Robert Siegel

Robert Siegel is senior host of NPR's award-winning evening newsmagazine All Things Considered. With 40 years of experience working in radio news, Siegel is still at it hosting the country's most-listened-to, afternoon-drive-time news radio program and reporting on stories and happenings all over the globe. As a host, Siegel has reported from a variety of locations across Europe, the Middle East, North Africa and Asia.

In 2010, Siegel was recognized by the Columbia University Graduate School of Journalism with the John Chancellor Award. Siegel has been honored with three Silver Batons from Alfred I. DuPont-Columbia University, first in 1984 for All Things Considered's coverage of peace movements in East and West Germany. He shared in NPR's 1996 Silver Baton Award for "The Changing of the Guard: The Republican Revolution," for coverage of the first 100 days of the 104th Congress. He was part of the NPR team that won a Silver Baton for the network's coverage of the 2008 earthquake in Sichuan Province, China.

Other awards Siegel has earned include a 1997 American Bar Association's Silver Gavel Award for the two-part documentary, "Murder, Punishment, and Parole in Alabama" and the National Mental Health Association's 1991 Mental Health Award for his interviews conducted on the streets of New York in an All Things Considered story, "The Mentally Ill Homeless."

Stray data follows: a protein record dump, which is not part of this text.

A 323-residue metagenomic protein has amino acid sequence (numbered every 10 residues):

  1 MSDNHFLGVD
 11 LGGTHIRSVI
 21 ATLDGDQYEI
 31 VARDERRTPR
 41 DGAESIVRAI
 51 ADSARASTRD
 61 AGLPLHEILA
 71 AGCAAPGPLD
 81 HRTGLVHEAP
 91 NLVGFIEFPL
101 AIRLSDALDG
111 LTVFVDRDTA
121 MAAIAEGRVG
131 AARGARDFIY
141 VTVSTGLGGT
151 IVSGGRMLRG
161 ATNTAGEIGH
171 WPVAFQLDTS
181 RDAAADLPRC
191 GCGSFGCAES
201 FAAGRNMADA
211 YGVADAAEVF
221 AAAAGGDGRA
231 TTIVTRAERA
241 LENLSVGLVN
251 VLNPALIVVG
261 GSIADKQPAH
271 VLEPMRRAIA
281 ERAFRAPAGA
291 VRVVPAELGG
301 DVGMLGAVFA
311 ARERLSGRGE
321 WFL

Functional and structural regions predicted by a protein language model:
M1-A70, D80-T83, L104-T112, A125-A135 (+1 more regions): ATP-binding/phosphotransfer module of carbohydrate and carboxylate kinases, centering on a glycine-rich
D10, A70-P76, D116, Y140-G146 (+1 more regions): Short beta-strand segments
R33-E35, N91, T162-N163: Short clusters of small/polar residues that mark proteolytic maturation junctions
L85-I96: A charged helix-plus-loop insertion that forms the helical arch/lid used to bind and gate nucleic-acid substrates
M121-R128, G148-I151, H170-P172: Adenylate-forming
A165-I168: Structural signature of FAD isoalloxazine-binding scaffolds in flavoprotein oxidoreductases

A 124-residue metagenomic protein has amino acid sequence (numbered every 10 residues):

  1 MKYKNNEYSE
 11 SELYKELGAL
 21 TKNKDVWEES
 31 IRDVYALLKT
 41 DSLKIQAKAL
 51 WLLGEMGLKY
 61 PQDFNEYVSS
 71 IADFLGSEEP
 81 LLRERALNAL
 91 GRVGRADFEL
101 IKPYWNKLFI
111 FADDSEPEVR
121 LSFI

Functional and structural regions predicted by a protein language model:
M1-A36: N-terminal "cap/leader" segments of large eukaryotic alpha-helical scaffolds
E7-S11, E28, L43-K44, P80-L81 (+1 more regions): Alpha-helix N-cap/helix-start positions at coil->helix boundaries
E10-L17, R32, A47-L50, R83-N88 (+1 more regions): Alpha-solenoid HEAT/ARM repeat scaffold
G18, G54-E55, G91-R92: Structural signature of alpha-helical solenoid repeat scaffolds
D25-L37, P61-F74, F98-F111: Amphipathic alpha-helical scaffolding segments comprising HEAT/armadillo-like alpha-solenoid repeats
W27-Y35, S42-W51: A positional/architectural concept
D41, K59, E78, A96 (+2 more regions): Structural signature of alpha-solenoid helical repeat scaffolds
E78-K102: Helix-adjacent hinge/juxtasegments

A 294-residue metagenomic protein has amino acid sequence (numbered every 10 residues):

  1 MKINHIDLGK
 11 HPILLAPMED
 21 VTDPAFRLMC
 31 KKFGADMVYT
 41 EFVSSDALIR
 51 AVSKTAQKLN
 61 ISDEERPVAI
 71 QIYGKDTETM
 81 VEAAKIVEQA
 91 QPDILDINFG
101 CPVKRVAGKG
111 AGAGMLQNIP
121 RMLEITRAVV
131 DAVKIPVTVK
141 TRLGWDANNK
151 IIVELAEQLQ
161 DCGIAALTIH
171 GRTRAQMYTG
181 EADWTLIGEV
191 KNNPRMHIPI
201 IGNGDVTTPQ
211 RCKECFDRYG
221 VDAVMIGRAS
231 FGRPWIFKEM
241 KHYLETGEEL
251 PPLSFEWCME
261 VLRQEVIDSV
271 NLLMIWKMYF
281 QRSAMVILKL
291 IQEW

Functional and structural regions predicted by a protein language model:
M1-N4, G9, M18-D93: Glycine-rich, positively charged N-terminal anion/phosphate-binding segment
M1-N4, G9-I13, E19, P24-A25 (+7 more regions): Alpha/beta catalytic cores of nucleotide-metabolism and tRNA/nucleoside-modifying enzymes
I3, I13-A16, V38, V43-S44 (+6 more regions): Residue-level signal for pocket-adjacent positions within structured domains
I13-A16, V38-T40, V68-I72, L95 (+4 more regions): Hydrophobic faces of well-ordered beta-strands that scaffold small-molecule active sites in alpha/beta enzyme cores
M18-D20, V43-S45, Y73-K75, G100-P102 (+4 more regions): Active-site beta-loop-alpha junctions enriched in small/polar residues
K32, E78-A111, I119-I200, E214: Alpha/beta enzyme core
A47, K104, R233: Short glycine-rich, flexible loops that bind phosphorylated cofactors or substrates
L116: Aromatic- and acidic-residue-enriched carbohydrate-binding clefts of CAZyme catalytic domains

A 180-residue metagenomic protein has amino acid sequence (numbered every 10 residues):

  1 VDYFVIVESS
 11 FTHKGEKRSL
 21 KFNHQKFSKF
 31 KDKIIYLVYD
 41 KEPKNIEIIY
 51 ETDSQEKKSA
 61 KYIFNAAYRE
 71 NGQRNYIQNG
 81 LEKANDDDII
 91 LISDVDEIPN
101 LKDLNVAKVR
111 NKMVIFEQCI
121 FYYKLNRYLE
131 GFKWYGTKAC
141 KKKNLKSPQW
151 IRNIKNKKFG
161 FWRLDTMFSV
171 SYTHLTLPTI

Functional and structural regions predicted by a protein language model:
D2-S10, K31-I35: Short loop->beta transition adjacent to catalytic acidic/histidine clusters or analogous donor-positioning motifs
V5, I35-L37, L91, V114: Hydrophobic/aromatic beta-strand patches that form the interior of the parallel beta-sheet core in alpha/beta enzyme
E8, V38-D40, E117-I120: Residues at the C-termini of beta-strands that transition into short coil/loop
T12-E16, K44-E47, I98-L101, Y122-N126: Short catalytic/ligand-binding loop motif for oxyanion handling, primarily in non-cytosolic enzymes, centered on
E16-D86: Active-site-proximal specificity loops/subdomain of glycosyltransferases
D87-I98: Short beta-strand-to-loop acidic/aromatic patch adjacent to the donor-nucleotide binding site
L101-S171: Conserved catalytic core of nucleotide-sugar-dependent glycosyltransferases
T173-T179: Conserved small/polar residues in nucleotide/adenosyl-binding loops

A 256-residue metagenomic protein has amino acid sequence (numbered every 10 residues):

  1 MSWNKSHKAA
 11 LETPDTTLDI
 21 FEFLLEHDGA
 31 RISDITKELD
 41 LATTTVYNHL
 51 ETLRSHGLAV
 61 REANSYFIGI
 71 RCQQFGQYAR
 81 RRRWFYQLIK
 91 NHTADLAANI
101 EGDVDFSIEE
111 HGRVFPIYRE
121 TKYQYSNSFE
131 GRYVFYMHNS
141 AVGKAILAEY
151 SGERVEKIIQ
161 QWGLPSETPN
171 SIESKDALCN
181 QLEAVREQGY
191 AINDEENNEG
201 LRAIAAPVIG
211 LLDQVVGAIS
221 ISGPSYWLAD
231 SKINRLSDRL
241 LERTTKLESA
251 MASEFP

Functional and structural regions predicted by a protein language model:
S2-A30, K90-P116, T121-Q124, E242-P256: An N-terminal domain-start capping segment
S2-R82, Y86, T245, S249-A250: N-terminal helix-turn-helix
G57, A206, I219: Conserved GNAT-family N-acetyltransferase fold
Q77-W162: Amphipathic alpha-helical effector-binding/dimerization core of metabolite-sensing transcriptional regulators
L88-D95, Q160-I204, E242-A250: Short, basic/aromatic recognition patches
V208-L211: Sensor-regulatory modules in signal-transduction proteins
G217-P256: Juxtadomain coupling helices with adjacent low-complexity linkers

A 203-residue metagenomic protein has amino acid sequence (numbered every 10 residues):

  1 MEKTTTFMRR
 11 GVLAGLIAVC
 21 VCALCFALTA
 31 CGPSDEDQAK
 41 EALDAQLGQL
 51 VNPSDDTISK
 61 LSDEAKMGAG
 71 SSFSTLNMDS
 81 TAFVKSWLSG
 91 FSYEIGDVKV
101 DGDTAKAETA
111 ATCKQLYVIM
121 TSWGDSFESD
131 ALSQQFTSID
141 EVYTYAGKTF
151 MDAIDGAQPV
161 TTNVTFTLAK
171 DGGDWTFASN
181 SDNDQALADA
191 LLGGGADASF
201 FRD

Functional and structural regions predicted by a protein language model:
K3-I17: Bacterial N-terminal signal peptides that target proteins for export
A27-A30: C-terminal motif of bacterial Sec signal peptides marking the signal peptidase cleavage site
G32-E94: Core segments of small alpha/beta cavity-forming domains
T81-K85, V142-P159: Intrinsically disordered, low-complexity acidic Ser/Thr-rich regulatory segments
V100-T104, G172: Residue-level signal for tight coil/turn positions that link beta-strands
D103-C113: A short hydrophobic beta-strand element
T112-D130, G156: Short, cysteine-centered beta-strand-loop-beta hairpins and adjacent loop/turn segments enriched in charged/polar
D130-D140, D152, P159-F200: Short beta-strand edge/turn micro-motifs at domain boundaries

Siegel joined NPR in December 1976 as a newscaster and became an editor the following year. In 1979, Siegel became NPR's first staffer based overseas when he was chosen to open NPR's London bureau, where he worked as senior editor until 1983. After London, Siegel served for four years as director of the News and Information Department, overseeing production of NPR's newsmagazines All Things Considered and Morning Edition, as well as special events and other news programming. During his tenure, NPR launched its popular Saturday and Sunday newsmagazine Weekend Edition.

Before coming to NPR, Siegel worked for WRVR Radio in New York City as a reporter, host and news director. He was part of the WRVR team honored with an Armstrong Award for the series, "Rockefeller's Drug Law." Prior to WRVR, he was morning news reporter and telephone talk show host for WGLI Radio in Babylon, New York.